Kaviya, who scored 63% in her Class 12 board examination, is planning to pursue BSc in zoology.

She feels that unlike her, students who will take the exam in 2020 will perform better as the new syllabus is in sync with the NEET.

S Mrithika paid Rs 45,000 for a one-month crash course to prepare for NEET this year.

"It was okay," is how Mrithika describes writing the exam.

"I was scared because of the negative marking. I didn't do very well because I attended only a crash course for one month which was not enough."

"I would definitely done better if I had attended the two year course. I answered 120 questions out of 180."

Mrithika scored 70% in Class 12 and is planning to study visual communication.

NEET has 180 questions questions on three subjects -- physics, chemistry and biology.

Biology comprises 50% of the questions while physics and chemistry make up for the remaining 50%.

R V Venkateswaran, who teaches physics and has previously worked in CBSE and ICSE schools, feels if students went beyond rote learning, they may be able to score better in NEET.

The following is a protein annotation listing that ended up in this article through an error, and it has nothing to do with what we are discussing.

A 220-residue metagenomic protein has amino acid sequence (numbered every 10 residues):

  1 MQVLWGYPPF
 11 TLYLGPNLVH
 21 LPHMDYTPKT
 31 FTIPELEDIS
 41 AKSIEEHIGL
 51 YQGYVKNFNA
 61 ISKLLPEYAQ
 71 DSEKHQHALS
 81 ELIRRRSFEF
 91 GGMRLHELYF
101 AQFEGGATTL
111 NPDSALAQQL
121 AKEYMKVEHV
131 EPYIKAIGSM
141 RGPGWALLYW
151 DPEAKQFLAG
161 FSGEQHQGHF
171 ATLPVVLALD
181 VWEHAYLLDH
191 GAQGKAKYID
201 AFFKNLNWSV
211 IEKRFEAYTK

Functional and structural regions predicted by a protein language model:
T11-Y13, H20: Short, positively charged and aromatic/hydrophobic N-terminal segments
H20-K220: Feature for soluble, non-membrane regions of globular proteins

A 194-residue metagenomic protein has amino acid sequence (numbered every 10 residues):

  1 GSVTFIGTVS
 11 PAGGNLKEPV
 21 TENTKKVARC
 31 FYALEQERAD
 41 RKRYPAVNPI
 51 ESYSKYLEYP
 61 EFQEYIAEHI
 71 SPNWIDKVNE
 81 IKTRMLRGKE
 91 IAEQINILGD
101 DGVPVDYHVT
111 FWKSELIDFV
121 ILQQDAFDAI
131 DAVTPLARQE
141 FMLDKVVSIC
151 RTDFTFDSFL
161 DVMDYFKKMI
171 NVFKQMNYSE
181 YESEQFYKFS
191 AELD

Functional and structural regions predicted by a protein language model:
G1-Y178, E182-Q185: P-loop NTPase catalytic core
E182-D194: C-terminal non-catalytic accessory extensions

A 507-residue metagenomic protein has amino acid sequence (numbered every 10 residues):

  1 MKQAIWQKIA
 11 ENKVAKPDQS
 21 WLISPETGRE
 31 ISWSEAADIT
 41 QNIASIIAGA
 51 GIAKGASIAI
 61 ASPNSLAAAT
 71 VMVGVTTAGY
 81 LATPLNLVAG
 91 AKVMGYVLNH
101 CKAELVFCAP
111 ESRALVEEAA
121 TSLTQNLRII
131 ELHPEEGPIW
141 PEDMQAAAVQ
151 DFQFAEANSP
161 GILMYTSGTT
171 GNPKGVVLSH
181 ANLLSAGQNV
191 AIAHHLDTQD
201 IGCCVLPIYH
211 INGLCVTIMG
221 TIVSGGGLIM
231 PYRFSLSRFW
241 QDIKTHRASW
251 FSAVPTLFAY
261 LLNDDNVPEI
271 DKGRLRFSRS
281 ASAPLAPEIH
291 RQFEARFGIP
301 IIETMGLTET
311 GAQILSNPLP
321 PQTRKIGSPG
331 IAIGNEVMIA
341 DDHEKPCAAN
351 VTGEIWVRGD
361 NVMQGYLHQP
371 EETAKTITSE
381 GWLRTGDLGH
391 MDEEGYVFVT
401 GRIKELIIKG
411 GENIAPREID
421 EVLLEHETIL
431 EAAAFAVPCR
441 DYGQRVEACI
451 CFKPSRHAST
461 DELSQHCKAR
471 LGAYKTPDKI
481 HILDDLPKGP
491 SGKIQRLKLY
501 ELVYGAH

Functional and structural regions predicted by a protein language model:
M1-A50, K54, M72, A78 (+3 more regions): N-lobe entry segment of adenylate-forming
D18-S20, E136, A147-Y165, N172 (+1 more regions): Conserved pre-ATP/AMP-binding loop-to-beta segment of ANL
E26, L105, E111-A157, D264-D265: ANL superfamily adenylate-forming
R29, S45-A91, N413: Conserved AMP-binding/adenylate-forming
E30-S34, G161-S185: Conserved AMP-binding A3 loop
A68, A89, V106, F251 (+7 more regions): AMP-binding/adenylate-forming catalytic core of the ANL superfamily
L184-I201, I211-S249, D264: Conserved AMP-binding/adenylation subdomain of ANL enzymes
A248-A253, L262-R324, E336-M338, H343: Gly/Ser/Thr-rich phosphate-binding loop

"Most Class 12 board toppers fail after they enter Anna University to study engineering. Do you know why? They fail because they are learning it by heart (by rote). They study with a blueprint that provides both questions and answers. In NEET, you have to think," he points out.

"The new syllabus is very good. It will take two years to set in and after that our students will perform well in NEET," Venkateswaran says.

Sheeba Deva, who teaches biology for Class 12 students, is hopeful that NEET will offer a level playing ground for deserving students.

"I feel NEET is very good as it gives equal opportunity to everybody irrespective of which board they have studied under. Earlier, poor students were not doing very well in HSC as they don't have the money to attend private coaching."

"If an economically poor student gets good marks in NEET s/he can get into the best colleges by paying nominal fees. In NEET the higher marks you get, the lesser the fees you pay. It awards merit."

"Three years ago, a student who got 65% in the Class 12 board examination scored very good marks in NEET and entered medical college," she points out.